Pixar’s sequels to date have ranged from the sublime (Toy Storys 2 and 3) and the serviceable (Monsters University) to the unnecessary (Cars 2). The good news for Finding Dory, the animation powerhouse’s belated but welcome return to the underwater universe of 2003’s Finding Nemo, is that it firmly sits at the upper end of that quality spectrum.
The not-so-good news is that it’s still a few leagues beneath its Oscar-winning predecessor. Dory, you may recall, was the scatty blue tang fish whose defining characteristic – short-term memory loss – didn’t stop her helping clown fish Marlin (Albert Brooks) reunite with his lost son Nemo 13 years ago.
Andrew Stanton’s follow-up, co-directed by Angus MacLane, starts ingeniously by revealing how the infant Dory came to terms with her disability with the help of Jenny and Charlie (Diane Keaton and Eugene Levy), adoring parents she inevitably forgot about the moment they separated.
Cut to the present: Dory (Ellen DeGeneres) decides that things would be a whole lot better if she tracked down mum and dad, the existence of whom she has been briefly reminded by a convenient thump to the head. So across the sea she journeys, with Marlin and Nemo in tow, convinced a tearful family reunion awaits her at the Marine Life Institute in California where she spent her formative days.
What actually awaits her is a cantankerous octopus (Ed O’Neill), a short-sighted whale shark and a disembodied Sigourney Weaver (continuing the Pixar/Stanton association that began in Wall-E) as the voice of the aquarium’s public address system. Cue some often literal fish-out-of-water exploits as Dory follows a trail of clues that whisks her through the facility’s various exhibition zones, from the idyllic environs of ‘Open Ocean’ to the terrifyingly child-friendly ‘Touch Pool’: a deceptively placid lagoon where malleable crustaceans cower in fear of kid hands plunging in their direction.
Restricting the action to a solitary location enables a number of new characters to make their mark, among them a pair of rock-coveting basking seals (Wire duo Dominic West and Idris Elba) and a bashful Beluga (Ty Burrell) whose echolocation abilities help Dory on her quest. Considering the first film had an entire ocean at its disposal, however, you can’t help feeling shortchanged by this one’s comparative non-expansiveness, even if it does provide O’Neill’s tentacled chameleon a host of opportunities to blend in with his backgrounds.
It’s fair to say that Hank is Dory’s seven-limbed secret weapon. His ability to slink, scamper and dangle, and assume virtually any form, brings out the very best in Pixar’s tireless army of animators. (He stretches his skill further in the movie’s climactic set-piece.) Again, though, your appreciation is tempered by the fact that Pixar is arriving late at this particular party, rival DreamWorks having already explored the possibilities of octopoid contortions in Penguins of Madagascar.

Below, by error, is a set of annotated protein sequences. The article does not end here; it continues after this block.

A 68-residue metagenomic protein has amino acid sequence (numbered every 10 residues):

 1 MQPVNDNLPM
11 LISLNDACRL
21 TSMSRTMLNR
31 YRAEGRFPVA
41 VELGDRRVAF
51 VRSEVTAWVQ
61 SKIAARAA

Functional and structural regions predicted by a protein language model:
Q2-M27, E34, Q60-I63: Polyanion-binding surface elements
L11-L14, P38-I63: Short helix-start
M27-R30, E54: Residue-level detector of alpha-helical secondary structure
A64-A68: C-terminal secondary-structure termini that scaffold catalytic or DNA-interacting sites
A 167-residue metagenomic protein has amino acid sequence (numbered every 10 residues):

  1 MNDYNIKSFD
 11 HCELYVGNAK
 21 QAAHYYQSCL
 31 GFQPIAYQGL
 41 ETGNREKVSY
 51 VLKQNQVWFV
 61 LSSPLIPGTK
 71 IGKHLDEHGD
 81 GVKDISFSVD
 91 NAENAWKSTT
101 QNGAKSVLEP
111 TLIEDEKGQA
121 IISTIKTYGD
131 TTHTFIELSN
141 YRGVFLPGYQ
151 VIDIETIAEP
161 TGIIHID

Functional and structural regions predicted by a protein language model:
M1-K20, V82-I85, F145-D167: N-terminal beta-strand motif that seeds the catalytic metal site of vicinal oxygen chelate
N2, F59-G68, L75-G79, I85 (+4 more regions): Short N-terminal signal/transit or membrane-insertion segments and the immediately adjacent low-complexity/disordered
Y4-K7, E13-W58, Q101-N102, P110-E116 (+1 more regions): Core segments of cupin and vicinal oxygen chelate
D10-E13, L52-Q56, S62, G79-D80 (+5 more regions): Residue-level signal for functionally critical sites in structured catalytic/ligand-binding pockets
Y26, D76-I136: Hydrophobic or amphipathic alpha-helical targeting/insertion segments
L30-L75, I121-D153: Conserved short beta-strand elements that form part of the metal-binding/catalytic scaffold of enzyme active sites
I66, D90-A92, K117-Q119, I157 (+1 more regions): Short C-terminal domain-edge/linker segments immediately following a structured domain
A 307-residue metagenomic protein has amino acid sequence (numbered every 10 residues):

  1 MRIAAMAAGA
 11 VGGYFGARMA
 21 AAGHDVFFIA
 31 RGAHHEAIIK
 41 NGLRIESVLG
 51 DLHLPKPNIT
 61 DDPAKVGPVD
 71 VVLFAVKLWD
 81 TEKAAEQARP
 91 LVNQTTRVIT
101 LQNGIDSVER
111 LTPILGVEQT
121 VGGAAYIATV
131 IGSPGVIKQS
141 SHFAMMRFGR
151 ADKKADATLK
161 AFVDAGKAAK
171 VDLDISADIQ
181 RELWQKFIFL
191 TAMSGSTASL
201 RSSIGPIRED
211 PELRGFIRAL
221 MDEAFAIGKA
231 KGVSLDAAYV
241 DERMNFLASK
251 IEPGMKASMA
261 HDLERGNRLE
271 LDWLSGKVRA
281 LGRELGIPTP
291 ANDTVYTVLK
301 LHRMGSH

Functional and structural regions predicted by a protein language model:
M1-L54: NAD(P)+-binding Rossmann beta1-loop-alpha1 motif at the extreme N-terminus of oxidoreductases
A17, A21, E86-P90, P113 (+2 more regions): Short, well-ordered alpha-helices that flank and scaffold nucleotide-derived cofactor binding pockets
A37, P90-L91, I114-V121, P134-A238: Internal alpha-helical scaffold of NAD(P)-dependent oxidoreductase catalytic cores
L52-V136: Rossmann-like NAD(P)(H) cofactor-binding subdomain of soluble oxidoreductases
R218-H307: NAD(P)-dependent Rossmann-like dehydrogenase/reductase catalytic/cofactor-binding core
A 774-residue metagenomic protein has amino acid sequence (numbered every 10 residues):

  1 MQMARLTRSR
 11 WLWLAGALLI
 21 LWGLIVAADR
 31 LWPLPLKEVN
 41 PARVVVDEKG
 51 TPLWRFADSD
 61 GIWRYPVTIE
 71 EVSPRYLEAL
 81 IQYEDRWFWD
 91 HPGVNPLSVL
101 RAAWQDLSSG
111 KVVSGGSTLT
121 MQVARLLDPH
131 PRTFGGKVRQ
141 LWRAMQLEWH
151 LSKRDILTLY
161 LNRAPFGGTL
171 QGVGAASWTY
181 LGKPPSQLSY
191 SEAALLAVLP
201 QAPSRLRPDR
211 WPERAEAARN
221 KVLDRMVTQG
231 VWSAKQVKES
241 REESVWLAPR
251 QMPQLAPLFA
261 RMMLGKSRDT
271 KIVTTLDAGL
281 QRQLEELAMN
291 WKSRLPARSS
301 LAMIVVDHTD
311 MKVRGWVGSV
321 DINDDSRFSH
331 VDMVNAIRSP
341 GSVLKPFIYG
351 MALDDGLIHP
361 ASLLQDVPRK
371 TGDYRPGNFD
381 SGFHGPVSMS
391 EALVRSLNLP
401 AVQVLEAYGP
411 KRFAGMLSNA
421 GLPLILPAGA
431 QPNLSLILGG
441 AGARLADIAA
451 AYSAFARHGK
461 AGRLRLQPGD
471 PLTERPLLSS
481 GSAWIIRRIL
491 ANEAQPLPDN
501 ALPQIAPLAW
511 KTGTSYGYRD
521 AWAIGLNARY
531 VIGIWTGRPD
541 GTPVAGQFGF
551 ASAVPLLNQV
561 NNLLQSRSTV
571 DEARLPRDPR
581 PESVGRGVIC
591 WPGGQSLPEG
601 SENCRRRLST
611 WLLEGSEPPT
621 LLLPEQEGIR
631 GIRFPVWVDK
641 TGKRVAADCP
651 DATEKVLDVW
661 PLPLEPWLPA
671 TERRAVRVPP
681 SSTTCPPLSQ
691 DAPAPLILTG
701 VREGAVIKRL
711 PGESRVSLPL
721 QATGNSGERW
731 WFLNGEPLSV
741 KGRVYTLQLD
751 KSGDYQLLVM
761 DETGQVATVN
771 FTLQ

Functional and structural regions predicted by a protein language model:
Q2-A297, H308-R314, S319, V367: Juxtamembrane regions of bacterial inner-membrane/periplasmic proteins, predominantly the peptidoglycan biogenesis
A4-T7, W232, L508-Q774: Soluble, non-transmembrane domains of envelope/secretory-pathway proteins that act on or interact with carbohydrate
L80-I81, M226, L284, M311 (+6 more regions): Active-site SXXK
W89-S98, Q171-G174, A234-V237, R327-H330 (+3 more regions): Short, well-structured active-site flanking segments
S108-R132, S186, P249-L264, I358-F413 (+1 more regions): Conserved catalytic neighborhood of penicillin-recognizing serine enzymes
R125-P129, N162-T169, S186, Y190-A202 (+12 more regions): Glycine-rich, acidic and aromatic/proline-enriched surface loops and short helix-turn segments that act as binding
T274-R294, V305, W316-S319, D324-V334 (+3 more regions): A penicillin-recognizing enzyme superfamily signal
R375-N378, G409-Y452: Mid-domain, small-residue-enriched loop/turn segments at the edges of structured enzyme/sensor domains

Having our heroes encounter a giant squid en route to the MLI also means we get two cephalopods in succession, introducing a repetitive element that’s hardly helped by the number of scenes set inside pipes. You’ll lose count too of the times that Kaitlin Olson’s myopic Destiny collides with walls, a running gag that quickly becomes as familiar as the “Off! Off!” refrain to which West and Elba resort whenever another seal encroaches on their territory.
Thankfully Finding Dory has enough moments of captivating beauty to ameliorate its flaws. One scene in which a nocturnal star-scape is reflected in its protagonist’s inky pupils conveys an abyss of yearning, while another involving a flurry of migrating manta rays will leave you gobsmacked.
A later scene where Dory’s selective amnesia returns is as heartrending as anything Pixar have given us since Up, while the use of ‘What A Wonderful World’ by Louis Armstrong at a pivotal moment in the narrative is hilarious and audacious. Elevating Dory from comic relief/sidekick to heroine, moreover, it sends out a positive message about not just surviving but thriving with an impairment – an overdue corrective, perhaps, in a genre with a rather patchy track record when it comes to depicting mental and physical disorders.
After the underperforming The Good Dinosaur, Finding Dory could hardly be anything else but a partial return to form. For all its delights though, it remains something of a placeholder from an outfit that, as Inside Out proved, is capable of so much more.